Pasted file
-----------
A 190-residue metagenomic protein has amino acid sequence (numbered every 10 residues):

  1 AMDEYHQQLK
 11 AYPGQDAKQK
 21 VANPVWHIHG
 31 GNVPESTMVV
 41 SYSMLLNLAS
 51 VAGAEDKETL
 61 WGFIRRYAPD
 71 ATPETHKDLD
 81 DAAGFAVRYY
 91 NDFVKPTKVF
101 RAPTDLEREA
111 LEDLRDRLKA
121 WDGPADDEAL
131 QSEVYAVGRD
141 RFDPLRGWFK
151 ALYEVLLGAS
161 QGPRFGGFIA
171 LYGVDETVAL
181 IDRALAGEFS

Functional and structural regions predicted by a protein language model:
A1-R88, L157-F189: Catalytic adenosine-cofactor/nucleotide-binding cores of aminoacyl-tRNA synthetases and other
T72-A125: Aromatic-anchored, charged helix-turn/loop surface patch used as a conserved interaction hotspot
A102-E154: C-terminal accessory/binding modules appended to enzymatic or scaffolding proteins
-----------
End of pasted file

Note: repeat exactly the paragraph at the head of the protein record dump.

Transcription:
A 190-residue metagenomic protein has amino acid sequence (numbered every 10 residues):